RoboForm also allows you to create more complex “identities” that contain much more information than a user name and a password. For example, you can create an identity for Amazon or eBay or other online merchant with all of the relevant details for your account, including credit card numbers, address information and so on. Once created, these identities will automatically fill in all information on forms, a handy time-saver.

A very cool and easy to use feature is RoboForm’s password generator, which creates impossible-to-remember strings of numbers and digits that can be saved with passcards or identities. Since you don’t need to remember them (RoboForm does that for you), you can really bump up your level of security by using these auto-generated passwords. You can also follow the recommendations of security experts and change them frequently without worrying about forgetting your current settings.

What about all of that offline information you need to keep at hand, such as ATM passwords, social security numbers and so on? RoboForm lets you create “safenotes” to securely store that type of information.

It’s also easy to back up your RoboForm information, to keep a safety copy or to use it on another computer. In addition to all of your RoboForm information, you can also simultaneously create backups of your internet favorites, address book and Outlook contacts—all of the really useful stuff that’s a pain to replicate from one computer to another.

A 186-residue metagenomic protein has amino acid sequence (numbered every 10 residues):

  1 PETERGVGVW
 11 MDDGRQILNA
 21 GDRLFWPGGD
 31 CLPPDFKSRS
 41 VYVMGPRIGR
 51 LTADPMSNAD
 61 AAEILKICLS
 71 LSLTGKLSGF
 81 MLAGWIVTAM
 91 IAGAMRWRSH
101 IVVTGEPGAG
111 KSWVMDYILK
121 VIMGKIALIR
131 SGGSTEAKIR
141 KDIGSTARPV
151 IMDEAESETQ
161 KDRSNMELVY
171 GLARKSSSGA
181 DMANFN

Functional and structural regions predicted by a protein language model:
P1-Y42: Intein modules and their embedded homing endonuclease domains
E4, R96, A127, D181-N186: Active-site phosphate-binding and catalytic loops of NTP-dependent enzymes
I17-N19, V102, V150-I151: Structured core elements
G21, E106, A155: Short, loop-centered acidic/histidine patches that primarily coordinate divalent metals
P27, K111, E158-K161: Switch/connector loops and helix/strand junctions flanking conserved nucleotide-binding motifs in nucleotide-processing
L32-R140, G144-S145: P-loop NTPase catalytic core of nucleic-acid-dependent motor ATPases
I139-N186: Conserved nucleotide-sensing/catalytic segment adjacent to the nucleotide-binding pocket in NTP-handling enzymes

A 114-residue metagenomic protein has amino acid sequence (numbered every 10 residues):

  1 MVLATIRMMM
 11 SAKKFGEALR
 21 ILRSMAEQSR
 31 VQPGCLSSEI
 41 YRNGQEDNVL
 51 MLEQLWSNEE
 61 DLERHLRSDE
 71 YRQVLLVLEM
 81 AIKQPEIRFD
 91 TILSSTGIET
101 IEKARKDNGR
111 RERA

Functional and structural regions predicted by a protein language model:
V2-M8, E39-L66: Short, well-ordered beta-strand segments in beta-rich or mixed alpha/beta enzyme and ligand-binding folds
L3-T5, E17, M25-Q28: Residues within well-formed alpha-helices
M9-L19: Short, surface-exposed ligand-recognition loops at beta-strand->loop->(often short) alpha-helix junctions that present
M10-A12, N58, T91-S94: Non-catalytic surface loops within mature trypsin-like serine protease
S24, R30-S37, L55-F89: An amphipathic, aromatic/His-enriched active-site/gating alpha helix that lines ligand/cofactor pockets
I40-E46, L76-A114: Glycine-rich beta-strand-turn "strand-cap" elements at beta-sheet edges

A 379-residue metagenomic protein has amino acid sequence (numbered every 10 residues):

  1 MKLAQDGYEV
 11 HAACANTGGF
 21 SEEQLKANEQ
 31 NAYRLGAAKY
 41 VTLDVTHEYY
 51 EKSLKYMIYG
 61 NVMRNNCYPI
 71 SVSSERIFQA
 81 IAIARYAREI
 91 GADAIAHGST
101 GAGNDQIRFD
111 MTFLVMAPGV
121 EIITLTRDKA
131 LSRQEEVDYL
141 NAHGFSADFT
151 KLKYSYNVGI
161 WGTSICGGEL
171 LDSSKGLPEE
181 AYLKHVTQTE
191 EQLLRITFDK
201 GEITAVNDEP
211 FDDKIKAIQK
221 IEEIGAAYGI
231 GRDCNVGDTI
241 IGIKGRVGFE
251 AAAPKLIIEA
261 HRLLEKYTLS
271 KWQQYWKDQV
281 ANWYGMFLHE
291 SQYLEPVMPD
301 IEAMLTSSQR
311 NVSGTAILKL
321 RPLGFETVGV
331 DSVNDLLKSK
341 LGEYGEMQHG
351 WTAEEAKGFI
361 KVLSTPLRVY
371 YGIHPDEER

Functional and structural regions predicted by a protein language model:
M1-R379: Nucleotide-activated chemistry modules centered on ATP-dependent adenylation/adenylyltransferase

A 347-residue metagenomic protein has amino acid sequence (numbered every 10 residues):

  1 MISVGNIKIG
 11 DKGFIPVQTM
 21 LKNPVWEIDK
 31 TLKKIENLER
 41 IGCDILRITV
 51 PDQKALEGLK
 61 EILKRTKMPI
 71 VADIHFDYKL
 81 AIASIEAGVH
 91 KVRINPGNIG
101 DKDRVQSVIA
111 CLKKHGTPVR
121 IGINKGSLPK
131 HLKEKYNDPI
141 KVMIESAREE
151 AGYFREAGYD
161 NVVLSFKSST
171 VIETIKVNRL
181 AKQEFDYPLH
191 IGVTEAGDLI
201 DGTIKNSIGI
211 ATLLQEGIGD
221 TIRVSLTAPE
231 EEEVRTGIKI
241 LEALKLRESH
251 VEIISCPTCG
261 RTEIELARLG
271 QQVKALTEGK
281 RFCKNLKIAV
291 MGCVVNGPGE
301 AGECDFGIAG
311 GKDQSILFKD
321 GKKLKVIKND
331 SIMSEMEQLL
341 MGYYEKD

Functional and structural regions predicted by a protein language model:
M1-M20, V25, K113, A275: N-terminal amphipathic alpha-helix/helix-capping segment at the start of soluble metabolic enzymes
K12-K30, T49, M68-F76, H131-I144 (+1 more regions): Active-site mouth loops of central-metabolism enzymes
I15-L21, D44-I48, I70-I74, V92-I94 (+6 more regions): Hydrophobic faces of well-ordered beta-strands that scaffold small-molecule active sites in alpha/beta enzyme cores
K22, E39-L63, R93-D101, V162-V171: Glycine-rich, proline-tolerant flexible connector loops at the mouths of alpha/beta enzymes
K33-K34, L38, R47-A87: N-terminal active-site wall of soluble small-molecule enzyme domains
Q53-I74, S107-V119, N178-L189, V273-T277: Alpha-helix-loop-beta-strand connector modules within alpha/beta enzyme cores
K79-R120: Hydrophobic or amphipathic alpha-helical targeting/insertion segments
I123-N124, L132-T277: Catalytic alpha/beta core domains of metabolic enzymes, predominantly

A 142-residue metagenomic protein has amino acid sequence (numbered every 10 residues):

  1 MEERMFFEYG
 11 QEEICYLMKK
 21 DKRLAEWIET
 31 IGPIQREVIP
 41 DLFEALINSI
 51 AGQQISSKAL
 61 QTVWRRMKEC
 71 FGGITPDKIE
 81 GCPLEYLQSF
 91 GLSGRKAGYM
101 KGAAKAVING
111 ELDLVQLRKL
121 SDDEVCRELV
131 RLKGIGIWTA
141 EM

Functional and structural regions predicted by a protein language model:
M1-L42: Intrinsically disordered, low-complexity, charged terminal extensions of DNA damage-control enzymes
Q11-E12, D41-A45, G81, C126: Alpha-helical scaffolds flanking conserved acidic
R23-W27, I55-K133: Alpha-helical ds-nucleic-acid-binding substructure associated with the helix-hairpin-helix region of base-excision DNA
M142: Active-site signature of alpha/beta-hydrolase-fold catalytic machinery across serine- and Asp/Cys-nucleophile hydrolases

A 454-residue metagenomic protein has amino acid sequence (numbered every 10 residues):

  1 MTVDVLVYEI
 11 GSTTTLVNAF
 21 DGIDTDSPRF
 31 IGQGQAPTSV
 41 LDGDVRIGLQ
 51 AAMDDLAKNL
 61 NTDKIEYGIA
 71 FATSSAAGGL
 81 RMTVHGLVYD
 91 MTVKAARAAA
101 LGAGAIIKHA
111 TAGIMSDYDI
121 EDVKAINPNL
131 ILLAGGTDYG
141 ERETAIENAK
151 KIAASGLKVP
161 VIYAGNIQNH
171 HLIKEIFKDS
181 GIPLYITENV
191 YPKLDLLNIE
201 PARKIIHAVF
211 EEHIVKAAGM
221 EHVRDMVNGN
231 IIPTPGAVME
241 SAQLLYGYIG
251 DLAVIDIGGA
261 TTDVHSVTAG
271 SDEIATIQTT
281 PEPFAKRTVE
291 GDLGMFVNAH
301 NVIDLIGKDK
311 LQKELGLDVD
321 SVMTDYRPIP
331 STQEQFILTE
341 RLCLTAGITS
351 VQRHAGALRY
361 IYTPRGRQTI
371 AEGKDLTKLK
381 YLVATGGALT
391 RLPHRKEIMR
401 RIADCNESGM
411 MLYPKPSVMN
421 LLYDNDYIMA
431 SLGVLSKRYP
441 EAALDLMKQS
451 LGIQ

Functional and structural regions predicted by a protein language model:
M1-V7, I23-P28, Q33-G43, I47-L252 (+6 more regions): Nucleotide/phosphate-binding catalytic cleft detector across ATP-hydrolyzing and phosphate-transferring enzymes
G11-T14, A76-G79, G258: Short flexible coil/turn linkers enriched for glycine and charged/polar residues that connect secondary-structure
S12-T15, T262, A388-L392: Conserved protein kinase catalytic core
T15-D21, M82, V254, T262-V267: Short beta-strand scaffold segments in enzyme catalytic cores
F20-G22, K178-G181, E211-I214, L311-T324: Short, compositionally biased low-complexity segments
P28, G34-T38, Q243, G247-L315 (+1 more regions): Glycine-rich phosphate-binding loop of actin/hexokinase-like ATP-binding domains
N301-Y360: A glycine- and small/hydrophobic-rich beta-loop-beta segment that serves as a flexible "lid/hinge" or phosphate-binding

RoboForm also provides options for portable devices including Palm and PocketPC phones and organizers. There’s an option to store and run your RoboForm data from a USB stick, so you can use the tool even on computers that you’re not authorized to alter or install software on.

About the only downside I’ve found to RoboForm is that it’s yet another toolbar that takes away viewable space in my browser. But it’s easy enough to turn RoboForm on when needed, and turn it off the rest of the time. To do this, select the View > Toolbar menu on both Firefox and IE, simply uncheck the RoboForm Toolbar option. Whenever you come across a page with a login and password, reverse the process to display the toolbar.

RoboForm isn’t for everyone. The user agreement makes it clear that your personal information remains in your control and is not shared, but if you use a computer in a public environment it’s possible that someone else could gain access to your information. RoboForm provides additional layers of security, though you have to enable this yourself.

RoboForm provides a free 30 day trial, with most features fully enabled. After 30 days the program will continue to function, though you’re limited to just ten passcards and two identities. The program costs $29.99, which includes future upgrades. Adding support for USB, Palm or Pocket PC devices costs $9.99 for each.

Works with Internet Explorer, browsers based on IE and browsers based on Gecko (Mozilla, Firefox, Netscape 7); click here for a full list of supported browsers.